It’s so cheesy, yet so true; students who fail to plan are really just planning to fail.
Let’s break down exactly…
We all have 168 total hours in a week:
* 56 hours of sleep.
* 32 hours of attending class and work.
* 20 hours of eating, relaxing, and socializing.
That comes to about 106 hours; leaving us just 60 hours a week to do everything else, including bathing ourselves and going the bathroom.
Also, somewhere in those 60 hours we need to get all our studying done. So, here are five Fast Tips for studying better and more effectively in the least amount of time.
Fast Tip #1: Make Flashcards and Self Quiz
Use standard size index cards and write the definition of a term on one side of the card and the term itself in larger print on the other side of the card. After filling out a few cards, lay them all out with either the definitions or the terms side up.
Next, we need to pick a card and quiz ourselves as to what the other side of the card states. Finally, when we have completed picking up all of the cards, we must lay them all back down with the opposite side of the card facing up.
Then, we can begin quizzing ourselves again as to what the other side of the card states.
Flashcard self-quizzing works for any subject. Usually, the more self-quizzing we do, the better our final grades become.
Fast Tip #2: Use A Digital Voice Recorder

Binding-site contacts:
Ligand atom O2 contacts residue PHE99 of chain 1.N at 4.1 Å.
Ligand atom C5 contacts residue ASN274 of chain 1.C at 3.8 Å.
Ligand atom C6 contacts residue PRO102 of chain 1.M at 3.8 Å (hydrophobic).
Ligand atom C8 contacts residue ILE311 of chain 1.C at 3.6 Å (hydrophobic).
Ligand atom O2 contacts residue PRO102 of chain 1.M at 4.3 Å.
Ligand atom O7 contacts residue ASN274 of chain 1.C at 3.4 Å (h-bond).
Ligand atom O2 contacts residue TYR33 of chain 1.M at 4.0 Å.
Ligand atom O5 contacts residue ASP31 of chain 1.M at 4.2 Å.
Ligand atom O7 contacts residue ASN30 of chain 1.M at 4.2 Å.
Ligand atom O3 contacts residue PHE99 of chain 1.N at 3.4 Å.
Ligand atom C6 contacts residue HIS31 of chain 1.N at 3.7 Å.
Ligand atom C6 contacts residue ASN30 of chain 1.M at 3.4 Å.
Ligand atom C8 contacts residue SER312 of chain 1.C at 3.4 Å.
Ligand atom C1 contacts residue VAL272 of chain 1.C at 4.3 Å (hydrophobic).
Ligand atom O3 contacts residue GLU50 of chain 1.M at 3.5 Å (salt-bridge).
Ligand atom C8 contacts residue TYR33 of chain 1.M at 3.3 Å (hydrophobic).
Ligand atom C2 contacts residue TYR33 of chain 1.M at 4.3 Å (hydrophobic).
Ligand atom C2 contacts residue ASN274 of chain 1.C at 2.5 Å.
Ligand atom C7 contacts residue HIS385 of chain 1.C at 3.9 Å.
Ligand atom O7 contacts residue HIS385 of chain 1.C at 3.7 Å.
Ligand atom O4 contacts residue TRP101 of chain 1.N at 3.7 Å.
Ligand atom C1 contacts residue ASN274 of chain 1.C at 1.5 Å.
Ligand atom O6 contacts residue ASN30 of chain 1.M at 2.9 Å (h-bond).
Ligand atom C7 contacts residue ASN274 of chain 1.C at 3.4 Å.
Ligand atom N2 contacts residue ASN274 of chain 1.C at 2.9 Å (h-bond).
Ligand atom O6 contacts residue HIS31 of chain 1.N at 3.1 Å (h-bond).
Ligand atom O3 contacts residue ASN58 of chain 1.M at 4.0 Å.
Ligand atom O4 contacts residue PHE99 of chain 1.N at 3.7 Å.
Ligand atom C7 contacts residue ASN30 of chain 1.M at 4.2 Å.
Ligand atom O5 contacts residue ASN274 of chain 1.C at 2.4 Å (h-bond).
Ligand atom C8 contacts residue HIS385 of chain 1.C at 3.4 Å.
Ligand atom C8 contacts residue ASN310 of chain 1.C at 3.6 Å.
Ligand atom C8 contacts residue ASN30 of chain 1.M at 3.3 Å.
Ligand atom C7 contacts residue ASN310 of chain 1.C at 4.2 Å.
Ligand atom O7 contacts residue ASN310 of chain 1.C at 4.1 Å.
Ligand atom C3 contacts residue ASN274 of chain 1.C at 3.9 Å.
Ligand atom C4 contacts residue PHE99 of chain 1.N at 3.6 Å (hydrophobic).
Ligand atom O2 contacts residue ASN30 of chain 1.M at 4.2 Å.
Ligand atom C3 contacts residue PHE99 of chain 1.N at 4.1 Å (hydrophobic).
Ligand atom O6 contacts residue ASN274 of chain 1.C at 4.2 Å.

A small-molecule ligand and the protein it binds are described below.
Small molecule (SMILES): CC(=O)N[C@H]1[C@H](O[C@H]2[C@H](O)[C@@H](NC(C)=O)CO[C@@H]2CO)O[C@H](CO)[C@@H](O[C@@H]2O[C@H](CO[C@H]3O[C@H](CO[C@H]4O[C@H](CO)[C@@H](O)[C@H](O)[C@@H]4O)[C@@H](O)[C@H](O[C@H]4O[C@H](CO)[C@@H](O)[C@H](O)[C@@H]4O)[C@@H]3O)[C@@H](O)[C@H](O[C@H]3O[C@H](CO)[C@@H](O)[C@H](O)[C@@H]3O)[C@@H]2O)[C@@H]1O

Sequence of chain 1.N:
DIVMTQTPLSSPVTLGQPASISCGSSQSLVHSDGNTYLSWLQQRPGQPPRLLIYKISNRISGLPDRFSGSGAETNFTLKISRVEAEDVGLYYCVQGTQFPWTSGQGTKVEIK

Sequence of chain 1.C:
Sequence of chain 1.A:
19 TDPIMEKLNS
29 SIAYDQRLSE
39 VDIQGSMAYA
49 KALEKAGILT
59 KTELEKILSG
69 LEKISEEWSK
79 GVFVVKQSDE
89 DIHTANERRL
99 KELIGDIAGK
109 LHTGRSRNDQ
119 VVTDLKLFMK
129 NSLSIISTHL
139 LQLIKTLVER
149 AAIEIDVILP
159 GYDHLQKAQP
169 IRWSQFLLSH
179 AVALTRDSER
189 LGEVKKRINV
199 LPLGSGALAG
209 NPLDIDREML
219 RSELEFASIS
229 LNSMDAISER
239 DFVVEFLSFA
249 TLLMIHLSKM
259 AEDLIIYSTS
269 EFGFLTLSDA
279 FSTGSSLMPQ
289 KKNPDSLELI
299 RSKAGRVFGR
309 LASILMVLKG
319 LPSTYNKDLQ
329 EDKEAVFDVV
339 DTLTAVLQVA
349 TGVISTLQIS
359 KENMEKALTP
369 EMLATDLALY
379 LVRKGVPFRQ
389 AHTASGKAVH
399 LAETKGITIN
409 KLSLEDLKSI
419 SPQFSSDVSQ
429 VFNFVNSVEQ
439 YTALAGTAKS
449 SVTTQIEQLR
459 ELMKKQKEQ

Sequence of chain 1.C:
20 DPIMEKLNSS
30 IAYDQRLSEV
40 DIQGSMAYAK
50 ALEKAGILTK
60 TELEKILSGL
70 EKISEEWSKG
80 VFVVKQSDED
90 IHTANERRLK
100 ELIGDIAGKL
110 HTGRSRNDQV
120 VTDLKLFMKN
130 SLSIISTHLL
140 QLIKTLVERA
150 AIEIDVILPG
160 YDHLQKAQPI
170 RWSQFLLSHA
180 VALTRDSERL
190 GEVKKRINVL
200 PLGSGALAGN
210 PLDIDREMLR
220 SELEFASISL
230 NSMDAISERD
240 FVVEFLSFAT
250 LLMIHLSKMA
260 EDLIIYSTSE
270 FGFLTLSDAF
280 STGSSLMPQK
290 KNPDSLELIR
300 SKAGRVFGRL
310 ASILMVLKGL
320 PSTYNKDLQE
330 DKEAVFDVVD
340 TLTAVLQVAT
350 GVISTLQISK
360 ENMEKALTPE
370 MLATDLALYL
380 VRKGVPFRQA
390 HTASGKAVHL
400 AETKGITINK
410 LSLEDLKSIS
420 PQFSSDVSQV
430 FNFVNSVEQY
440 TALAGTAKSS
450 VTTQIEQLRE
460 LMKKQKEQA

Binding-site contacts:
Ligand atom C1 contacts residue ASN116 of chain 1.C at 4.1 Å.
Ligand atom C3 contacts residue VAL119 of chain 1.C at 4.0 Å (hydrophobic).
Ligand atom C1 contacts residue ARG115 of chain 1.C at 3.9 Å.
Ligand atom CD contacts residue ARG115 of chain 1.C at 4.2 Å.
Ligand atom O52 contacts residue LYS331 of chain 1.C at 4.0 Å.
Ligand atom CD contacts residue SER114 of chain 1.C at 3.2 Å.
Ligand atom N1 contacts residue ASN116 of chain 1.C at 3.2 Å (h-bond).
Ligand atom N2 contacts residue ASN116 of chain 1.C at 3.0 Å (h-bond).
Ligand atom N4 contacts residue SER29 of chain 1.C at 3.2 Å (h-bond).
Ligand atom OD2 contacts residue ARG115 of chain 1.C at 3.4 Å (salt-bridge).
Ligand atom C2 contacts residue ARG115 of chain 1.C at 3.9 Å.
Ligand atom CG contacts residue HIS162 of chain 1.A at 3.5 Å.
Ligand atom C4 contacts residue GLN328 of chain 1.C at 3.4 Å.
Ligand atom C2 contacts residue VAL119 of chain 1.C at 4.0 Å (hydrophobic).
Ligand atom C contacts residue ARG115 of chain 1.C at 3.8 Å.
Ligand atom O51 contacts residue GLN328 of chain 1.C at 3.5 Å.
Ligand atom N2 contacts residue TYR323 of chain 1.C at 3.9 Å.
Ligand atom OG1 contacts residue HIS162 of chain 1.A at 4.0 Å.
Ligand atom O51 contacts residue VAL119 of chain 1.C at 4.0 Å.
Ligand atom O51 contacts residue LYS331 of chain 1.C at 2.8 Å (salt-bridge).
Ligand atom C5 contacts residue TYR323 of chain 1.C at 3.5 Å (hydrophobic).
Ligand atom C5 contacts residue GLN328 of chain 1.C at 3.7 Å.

We need to use smart phone voice recorders, or other small digital recorders, to record ourselves reading important key points while studying.
Then, we can play back the recordings repeatedly while we’re on the go. This will reinforce the messages into our subconscious mind.
Finally, as we hear the information over and over we need to speak it out loud, or mouth it to yourself silently, so it becomes more ingrained in our memory.
We can also use the voice recorder to quickly capture ideas about possible test questions and formulate ideas for answers. Voice recorders are vital for discovering how to study better in college.
Fast Tip #3: Have Quick Post-Class Solo Study Sessions
Having quick post-class solo study sessions will help keep all of the information from class fresh in our minds and easier to recall later. Don’t wait hours or days after a class to study and review the material.
It is best to schedule a 10 minute post-class solo study session after every class, or as soon as possible after every class.